Hello, currently I'm running the official release of 21.02. Now I want to update to 22.03.
After several upgrades, would it be better to install and configure it completely new or is an update as good as well?
Furthermore I saw that community builds like the ones from @hnyman, @KONG or @ACwifidude are quite popular. After looking at the respective threads I still don't understand if the builds "only" included additional Software add-ons (that can be easily installed via luci by a newbie like me)? Or are there any more deeper technical tweaks and optimizations?
So what are the actual benefits of the community builds?
Thanks in advance
OpenWrt comes with a skinny set of packages that you can add on to. If you use very little, it works. However, every time you sysupgrade you have to reload all your packages.
Hynman and Kong both have builds with popular sets of packages to give you excellent functionality. Additionally they update their builds frequently keeping fresh with the best features.
My NSS build activates the two NSS CPUs and provides hardware offloading for maximum performance. It is ideally suited for 500mbps => gigabit ISP connections.
As another option. If you like a certain set of packages, building OpenWrt from scratch isn’t too hard if you have a linux computer. You can then automatically build your favorite set of packages and have exactly what your want.
If you trust the maintainers of the builds, then you are most likely better off with some of these builds.
The following applies to my build:
I run it myself on my main unit. Before I upload a build I flash it on my own unit and test basic functionality such as wan connection, wireless etc.
They do contain minor tweaks or workarounds for things that are broken in official builds. An example is current mac80211 in 21.02 and 22.03 comes with aql + airtime fairness patches which cause wifi to be unusable after 1 or 2 weeks. I dropped the patches and had uptimes of 60+ days without any issues.
They are most likely more beginner friendly, e.g. my build contains webif out of the box and includes common features. Official builds only contain the most basic features without a webif up front.
Some advanced user may prefer a minimalistic build though.
You can usually contact the people directly through the forum.
Only snapshot images do not contain LuCI and require manuall installation of it.
Hello, wow thanks a lot for the detailed feedback, even from builders themselves. I did a little research on the NSS build. Having a 1.000Mbit line, is it correct that I should prefer to give ACwifidude build a shot as the other builds might be the speed bottleneck?
It depends, if you have IPV6, then non NSS is okay. The R7800 CPU can't really handle NAT at 1Gbps especially once you enable qos. Not sure if acwifidude added my sqm package with nss support to his build, which allows to easily configure it via webif. But ACwifidude has different NSS builds, I just build for 22.03 right now.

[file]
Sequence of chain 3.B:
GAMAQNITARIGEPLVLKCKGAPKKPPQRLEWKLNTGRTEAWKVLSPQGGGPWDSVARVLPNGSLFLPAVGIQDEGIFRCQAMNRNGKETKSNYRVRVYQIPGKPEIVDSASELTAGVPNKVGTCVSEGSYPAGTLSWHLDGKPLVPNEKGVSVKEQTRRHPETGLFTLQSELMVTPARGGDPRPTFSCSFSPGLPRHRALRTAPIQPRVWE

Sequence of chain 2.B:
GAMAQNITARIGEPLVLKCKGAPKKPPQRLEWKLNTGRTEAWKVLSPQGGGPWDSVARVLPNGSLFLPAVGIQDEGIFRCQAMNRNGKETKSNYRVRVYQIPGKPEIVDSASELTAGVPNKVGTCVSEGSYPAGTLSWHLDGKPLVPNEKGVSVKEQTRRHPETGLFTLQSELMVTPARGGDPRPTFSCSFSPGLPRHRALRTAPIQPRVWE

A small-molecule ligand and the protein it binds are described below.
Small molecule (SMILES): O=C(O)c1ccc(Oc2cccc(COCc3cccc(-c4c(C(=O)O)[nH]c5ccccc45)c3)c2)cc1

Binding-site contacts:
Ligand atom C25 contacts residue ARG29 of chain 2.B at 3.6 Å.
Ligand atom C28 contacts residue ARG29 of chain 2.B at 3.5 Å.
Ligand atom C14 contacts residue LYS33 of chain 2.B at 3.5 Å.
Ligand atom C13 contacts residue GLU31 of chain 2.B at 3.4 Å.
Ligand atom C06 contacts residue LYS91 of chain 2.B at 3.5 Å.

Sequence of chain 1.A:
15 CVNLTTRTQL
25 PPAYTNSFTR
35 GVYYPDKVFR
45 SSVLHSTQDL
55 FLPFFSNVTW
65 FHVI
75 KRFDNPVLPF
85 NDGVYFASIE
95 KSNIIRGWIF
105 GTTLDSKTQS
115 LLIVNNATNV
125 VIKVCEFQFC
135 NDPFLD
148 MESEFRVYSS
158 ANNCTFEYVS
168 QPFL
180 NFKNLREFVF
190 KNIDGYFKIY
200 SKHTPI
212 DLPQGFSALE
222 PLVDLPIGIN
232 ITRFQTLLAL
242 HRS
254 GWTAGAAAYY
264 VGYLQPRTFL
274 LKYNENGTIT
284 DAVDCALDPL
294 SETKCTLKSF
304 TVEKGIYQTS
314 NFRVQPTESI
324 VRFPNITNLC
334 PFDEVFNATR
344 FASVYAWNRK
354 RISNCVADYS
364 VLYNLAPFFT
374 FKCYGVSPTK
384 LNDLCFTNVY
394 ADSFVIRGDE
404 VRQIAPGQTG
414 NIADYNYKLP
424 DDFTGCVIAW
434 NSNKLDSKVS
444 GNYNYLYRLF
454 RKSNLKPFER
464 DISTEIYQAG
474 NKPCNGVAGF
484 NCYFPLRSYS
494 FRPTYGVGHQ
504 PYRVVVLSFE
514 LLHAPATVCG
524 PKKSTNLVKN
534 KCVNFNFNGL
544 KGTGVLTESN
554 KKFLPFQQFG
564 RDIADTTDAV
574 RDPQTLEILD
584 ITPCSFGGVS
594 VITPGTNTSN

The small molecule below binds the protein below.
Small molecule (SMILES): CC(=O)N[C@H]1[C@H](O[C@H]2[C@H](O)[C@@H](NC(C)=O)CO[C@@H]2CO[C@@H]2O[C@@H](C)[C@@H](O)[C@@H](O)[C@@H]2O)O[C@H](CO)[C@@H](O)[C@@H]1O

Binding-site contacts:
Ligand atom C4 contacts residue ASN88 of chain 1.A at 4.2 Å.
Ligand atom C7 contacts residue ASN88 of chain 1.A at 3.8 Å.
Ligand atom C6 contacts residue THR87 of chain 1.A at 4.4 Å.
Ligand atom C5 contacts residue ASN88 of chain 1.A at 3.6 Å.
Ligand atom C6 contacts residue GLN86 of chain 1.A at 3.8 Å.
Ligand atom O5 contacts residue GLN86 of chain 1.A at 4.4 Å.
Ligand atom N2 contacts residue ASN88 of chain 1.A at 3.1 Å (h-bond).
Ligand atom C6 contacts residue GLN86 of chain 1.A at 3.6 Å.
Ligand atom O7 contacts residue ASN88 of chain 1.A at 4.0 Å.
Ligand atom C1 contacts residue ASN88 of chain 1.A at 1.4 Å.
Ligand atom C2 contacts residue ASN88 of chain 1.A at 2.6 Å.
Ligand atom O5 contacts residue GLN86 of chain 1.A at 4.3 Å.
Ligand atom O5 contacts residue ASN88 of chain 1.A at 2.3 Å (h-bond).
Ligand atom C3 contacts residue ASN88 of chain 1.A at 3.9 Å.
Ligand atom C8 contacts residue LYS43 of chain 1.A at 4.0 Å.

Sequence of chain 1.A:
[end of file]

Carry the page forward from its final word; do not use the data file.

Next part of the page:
I think I don't completely understand that.
According to https://ipv6-test.com/ I only use ip4. Ip6 is not supported. Does that mean, that ACwifidudes build could be beneficial?
Do some testing with your setup and see what you think. Check out bufferbloat, speedtest, and see how everyday usage looks.
Hmm out of the sudden ipv6 shows support now.
Currently I'm using Kong's build and it works fine. I get about 850Mbit via LAN. So not the full 1Gbit. Don't know what the limiting factor is. In theory, are higher speed possible at all?
SQM is inactive, but on my todo list. However, even without bufferbloat looks ok.
Hello, maybe it's a stupid question. I'm trying to configure SQM. But obviously I cannot determine the maximum speed. So is the R7800 capable of handling Gbit speed via LAN? In that case the limiting component could be the Ethernet adapter, something else or maybe even the cable connection.
So if I'm not able to measure the speed, what's the recommendation for the SQM parameters?
You should know what your ISP promises you.
You can test how much of that you actually receive, set your limits accordingly.
ipq8065 is good for routing (no sqm) up to ~500 MBit/s (maybe 650 MBit/s tops), with sqm/ cake that drops to roughly 190 MBit/s; things like PPPoE would drop these figures further. For fine-tuning, you will have to do your own measurements.
I know what the ISP promises me, 1000 Mbit.
But as I said, speedtest via waveform says 850Mbit. And I'm not sure, what causes the difference, e.g. ISP, R7800, laptop hardware, something else
The speedtest of the ISP also confirms the 850 at the end device, but also says 10xx at the modem. Theoretically I could use that to configure SQM, if I trust it. But does that make sense, if the R7800 is not able to handle 1000 Mbit?
So guys, what are the speed you are getting with the R7800 and Kong firmware? Is it worth investigating or are my speeds the best I can get?
Max for a 1 gig NIC is ~940mbps. Max I’ve seen for NSS fq_codel is ~900mbps. A couple mbps loss beyond that is reasonable depending on congestion on your local network and ISP. iperf will give the most accurate results and speedtest will give decent results (servers get busy sometimes of the day). I personally don’t use the SQM feature, I found my latency is already good with NSS by itself.